What is so fascinating about 80mm APO refractors? In recent years there has been a strong trend for buying 80mm refractors of varying apochromatic-ness. Personally I think it is getting a bit boring...

Just about every single telescope manufacturer seems to produce an 80mm APO Refractor. It seems that everybody wants to own one. I sometimes sit and laugh watching people constantly buying a refractor, selling it, buying another one.. always the same type of scope. For about 350 quid you can get yourself an 80mm instrument, usually between about F6 and F7. On the other hand, I can go to TMB optical and buy a 80mm F6 apo refractor for about 1500. Methinks it is the high quality of the premium product coupled with the inherent "sexiness" and attractiveness of a small telescope that seduces people into buying an inexpensive medium-slow 80mm APO telescope.

If course, they don't go much faster than F6. Getting good colour correction and a flat field faster than F6 is tricky. So usually you need a very expensive reducer to make the scope work from an astrophotography point of view.

Of course, the device you are buying into is 400-500mm of astrophotography instrument. Which brings me onto my favourite grudge against these instruments. They are inherently easier to image with because, at the pathetic image scale your using, telescope tracking and seeing becomes much less of an issue. OK, so they are going for beginners you might say, but it seems that EVERYBODY is getting seduced into medium wide field photography. Most people will tell you that a lot of deep sky targets ARE quite big and do need a large field of view. True, but there are many more higher resolution images to take.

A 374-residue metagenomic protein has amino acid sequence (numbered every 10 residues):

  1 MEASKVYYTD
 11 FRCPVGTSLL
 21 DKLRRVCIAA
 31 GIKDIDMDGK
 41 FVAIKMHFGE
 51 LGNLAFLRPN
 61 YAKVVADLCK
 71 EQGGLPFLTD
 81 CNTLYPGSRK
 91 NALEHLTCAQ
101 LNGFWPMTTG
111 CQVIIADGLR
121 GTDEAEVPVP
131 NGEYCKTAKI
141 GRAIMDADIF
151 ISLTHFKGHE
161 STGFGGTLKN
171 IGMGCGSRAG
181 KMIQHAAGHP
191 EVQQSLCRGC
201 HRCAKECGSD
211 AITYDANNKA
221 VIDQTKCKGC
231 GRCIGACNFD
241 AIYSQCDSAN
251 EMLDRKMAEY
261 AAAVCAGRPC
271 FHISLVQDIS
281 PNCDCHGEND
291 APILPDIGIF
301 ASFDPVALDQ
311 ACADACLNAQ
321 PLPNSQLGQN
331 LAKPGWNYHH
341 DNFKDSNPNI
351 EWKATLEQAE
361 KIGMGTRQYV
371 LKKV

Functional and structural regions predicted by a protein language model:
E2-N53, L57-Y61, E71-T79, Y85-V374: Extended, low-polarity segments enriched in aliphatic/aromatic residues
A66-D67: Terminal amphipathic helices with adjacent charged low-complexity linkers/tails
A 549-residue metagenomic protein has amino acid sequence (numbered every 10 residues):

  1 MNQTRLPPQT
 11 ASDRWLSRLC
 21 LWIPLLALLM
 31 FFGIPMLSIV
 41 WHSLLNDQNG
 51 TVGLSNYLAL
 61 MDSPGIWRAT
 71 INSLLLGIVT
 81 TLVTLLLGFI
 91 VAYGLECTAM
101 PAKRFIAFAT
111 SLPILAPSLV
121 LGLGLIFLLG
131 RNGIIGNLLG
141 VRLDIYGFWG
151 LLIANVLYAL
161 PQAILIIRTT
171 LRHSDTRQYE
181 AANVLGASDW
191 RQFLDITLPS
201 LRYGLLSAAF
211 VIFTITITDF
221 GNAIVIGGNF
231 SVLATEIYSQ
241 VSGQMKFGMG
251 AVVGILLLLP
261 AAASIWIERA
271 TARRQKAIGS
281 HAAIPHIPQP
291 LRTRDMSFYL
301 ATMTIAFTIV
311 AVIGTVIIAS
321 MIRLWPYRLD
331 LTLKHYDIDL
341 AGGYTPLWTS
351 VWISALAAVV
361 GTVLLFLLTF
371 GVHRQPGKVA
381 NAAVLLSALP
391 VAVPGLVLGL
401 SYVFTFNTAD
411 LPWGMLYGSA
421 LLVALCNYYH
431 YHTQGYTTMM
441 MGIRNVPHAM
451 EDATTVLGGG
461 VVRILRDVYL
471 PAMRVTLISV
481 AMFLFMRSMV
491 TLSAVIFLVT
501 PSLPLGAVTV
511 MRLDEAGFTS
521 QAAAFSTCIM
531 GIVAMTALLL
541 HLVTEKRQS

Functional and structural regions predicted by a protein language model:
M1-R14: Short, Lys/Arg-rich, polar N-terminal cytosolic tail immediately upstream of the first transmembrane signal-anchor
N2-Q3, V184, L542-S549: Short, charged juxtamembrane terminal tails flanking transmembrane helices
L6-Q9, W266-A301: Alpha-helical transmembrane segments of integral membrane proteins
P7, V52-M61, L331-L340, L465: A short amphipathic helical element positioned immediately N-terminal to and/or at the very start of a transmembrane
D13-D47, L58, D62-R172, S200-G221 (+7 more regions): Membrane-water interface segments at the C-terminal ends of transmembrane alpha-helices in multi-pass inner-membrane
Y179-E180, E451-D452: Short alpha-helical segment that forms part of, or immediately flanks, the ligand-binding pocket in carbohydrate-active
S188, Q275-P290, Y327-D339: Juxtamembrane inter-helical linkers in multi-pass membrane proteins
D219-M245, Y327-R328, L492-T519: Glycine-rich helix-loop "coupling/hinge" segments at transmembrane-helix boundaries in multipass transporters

How many 80mm APO images of the North American Nebula do we have to sit through every summer? And they all look the same!! They are BORING scopes. Everybody seems to have one, producing the same images all the bloody time! When high resolution images get posted to internet forums, it is the exception, not the norm.

And is it really that good for a beginner? A very popular scope everyone talks about is the ED80. The ED80 is a whopping F7.5, why would anybody, especially a beginner, want to do DSO imaging with an F7.5 instrument? As you should know (although telescope salesmen sometimes like us to forget) the higher the f-ratio, the less light per unit area reaches the image plane of the system. An F7.5 ED80 requires DOUBLE the exposure time of the same aperture at F5. So you have to get quite some exposure time to get a nice glassy smooth image. This is part of the popularity of things like the Hyperstar (putting a camera in place of a secondary on an SCT) and some of the ultra-fast astro-graphs appearing these days. You hear about people working at F 2 or F3 - that is the way to image! Mind you, such scopes have other issues. There is no perfect scope.

The final thing that winds me up about cheap refractor images are the stars. Most of the images I see from cheap 80mm refractors seem to have very bloated bright stars to my eye. Most unsightly.

Some imagers do amazing work with small refractors - but they are prepared to do a proper job with long integrations and taking care to remove gradients and so forth to produce classy images, however, if I see another North American Nebula image I AM GOING TO SCREAM

Just for the record, I don't have an 80mm APO, I do have a ST80 for guiding, which I don't need so much now with the OAG unit. I did nearly get seduced into a medium-expensive 80mm APO myself, but I've resisted so far. :-)